Sleep, sleep tips, hygiene and tips to help you sleep with fibromyalgia

Fibromyalgia Framework Series Four – Sleep: Sleep research, sleep hygiene, sleep tips

Welcome to part four of the Fibromyalgia Framework Series! I hope you’re enjoying this series and have come to join the conversation in Melissa (You) vs Fibromyalgia Facebook group.

The fibromyalgia framework series has been presenting my (evolving) view of managing fibromyalgia. In 2018 some of my strongly held theories were proven true by experience and research. I’ll share this with you.

We have discussed: 

The Fibromyalgia Framework – with your free framework template!
Diagnosis, Misdiagnosis and Fibro Books
Tracking Your Progress

Sleep, sleep tips, hygiene and tips to help you sleep with fibromyalgia

My newsletter subscribers have been getting access to this content first along with exclusive freebies, if you want early access to the fifth part of the framework – sign up here.


Sleep is huge. I had theorized that sleep was a crucial missing component in my healing journey for a long time. Research is starting to bear this out. Doctors specializing in and writing about fibromyalgia know it. It still hasn’t trickled down to most practitioners.

Once I began low dose naltrexone I started to sleep in more than one hour blocks. Getting restful sleep has been the basis of all the improvements I experienced over 2017 and 2018 despite having tiny children and a third pregnancy.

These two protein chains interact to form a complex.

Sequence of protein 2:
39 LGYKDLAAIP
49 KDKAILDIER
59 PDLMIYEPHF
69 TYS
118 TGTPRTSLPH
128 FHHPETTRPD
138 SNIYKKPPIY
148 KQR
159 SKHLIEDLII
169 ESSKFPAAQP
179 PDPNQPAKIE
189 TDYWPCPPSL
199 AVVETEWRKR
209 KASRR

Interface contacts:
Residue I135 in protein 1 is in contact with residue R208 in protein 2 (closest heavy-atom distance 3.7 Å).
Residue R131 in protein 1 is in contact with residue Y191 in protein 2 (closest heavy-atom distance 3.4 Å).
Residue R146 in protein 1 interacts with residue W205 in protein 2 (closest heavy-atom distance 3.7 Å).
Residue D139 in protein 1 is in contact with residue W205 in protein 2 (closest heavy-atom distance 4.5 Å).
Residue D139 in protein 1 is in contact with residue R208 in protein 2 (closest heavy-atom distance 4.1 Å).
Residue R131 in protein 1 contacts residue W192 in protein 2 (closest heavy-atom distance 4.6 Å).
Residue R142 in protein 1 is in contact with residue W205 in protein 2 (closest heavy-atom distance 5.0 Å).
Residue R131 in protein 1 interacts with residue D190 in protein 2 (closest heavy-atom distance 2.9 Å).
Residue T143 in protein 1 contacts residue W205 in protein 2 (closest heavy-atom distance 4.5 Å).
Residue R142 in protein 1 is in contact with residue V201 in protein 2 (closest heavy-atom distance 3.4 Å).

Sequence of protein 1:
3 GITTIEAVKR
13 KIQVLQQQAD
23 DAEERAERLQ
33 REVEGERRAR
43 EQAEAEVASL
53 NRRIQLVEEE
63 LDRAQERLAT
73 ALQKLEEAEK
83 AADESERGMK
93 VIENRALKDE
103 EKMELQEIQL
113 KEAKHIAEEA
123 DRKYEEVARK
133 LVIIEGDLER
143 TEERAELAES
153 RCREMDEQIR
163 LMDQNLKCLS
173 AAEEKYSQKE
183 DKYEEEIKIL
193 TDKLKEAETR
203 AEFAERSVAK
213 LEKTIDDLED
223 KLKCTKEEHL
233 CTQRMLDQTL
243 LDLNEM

There’s a lot of research about the sleep issue in Fibromyalgia and chronic deep sleep deprivation is no friend to our pain, fatigue or brain. We can do quite a few things ourselves to impact our sleep, but sometimes we need a doctor to step in and help. I am very lucky that a locum GP I saw once noticed my history of being very tired and not sleeping well and put me on amitriptyline. This was before I was diagnosed so I’m unsure if he suspected Fibromyalgia or not. This was the only way I could get any sleep for years. That doesn’t mean it helps me to sleep well or that I don’t have a list of sleep hygiene rules that I live by.

Dr Ginevra Liptan, MD, writes about sleep in her book The Fibro Manual (2016):

Sleep studies show that Fibromyalgia subjects show abnormal ‘awake-type’ brain waves all night long, with reduced and interrupted deep sleep and frequent ‘mini-awakenings’ (Brandi 1994; Kooh 2003). This deep-sleep deprivation leads to pain, fatigue, and poor brain function (Lerma 2011; Moldofsky 2008; Harding 1998). Treatment focused on increasing deep sleep is the key to improving all these symptoms.

In plain terms, people with Fibromyalgia don’t tend to reach stage four of the sleep cycle (the deep, restorative stage), and therefore, they suffer from chronic, deep sleep deprivation, which causes all sorts of issues with the body: pain, fatigue, fog, anxiety, etc.

In his article, 8 Tips for Better, More Effective Sleep (n.d.) (available on the Paleohacks website), Casey Thaler explains that sleep deprivation is “very similar to speeding up the process of dying of old age.” No wonder we feel like fibromyalgia is progressive – our bodies are progressing toward death until we take the sleep problem seriously.